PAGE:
Many of his supporters lament that Obama took the presidency in the face of a daunting agenda, from wars to a credit crisis. The truth is something of the opposite. All these were extraordinary opportunities. He could have come down hard on the banks, but he didn't. He could have wound down the war in Afghanistan, but he didn't. He could have closed Guantanamo, as he said he would, but he didn't. And on. He could have won the people's backing for real reform, a new day in America. He didn't even fully stick up for his original Obamacare program.

Has it been all bad? No. He did get the stimulus passed in early 2009. We do have something of a universal health care system, if one full of potential potholes. He has at least avoided a gung-ho American chauvinism about Egypt and Iraq.

But the so-called unprecedented number of hurdles were, as I say, the perfect opportunities to get angry, to tell Americans who was really undermining their dreams and security -- the perfect opportunity to get Americans angry at those who harm them.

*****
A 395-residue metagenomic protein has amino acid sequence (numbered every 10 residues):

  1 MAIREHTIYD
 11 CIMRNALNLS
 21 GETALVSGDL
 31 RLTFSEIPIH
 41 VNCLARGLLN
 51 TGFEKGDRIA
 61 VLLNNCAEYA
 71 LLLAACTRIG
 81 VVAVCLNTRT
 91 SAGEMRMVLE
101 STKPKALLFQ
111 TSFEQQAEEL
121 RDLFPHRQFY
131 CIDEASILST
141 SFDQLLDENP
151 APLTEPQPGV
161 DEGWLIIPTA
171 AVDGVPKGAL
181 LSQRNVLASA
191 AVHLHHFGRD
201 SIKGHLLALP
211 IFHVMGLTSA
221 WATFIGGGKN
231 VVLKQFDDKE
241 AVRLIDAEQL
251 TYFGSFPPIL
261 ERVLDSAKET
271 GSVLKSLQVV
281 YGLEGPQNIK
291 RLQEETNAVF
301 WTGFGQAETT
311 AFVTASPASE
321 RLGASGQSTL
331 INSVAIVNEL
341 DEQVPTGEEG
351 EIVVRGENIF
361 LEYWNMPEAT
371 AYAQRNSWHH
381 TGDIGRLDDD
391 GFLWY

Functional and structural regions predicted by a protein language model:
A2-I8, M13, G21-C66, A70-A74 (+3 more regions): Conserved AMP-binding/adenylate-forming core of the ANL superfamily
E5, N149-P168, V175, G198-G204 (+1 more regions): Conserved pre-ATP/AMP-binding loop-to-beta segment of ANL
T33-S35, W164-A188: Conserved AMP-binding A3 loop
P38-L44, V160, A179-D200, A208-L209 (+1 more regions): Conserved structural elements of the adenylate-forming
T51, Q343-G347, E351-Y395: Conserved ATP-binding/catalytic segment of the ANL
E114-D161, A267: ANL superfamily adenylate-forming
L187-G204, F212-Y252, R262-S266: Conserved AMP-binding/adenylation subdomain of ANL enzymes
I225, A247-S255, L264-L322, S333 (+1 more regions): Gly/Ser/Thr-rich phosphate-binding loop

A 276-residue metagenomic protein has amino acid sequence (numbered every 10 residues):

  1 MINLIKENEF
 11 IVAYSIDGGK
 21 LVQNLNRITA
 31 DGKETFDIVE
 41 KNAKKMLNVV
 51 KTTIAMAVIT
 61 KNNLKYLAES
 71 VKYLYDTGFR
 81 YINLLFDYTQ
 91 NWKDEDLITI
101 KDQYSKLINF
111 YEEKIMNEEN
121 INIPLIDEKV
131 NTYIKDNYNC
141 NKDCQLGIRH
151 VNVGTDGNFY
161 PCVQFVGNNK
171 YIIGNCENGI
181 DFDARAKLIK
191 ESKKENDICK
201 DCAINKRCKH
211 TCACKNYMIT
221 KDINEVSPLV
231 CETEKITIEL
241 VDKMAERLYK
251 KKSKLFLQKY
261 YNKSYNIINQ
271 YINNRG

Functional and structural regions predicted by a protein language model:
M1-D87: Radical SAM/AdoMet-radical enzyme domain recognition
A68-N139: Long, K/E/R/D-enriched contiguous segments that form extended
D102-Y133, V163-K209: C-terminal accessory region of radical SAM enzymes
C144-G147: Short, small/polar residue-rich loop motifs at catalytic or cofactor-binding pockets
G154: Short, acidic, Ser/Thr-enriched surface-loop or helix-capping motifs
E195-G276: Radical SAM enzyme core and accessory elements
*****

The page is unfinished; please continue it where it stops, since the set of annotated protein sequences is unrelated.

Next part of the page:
Why didn't he get angry over the lightweight and damaging Paul Ryan proposals, which so many in the media called courageous? Why isn't he attacking Republicans hard for even the threat of closing the government?

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He has chosen the mediator path. This has always been his way. But the new element is the election campaign. He is playing defensive politics, and America is suffering badly as a result. Better I compromise than chance alienating some of those in the middle. At least if I lose some major battles I will keep a Republican from winning office.

Years ago, there was a good book published on how to manage investments. It took its lessons from tennis. If you are a club player, you will win if you play defensively. Don't go for winners, just avoid mistakes. That was also the best way, the author insisted, to manage a mutual fund, for example. Slow and steady, defensive, no big ambitions, don't try to beat the market badly. That's now the Obama game plan.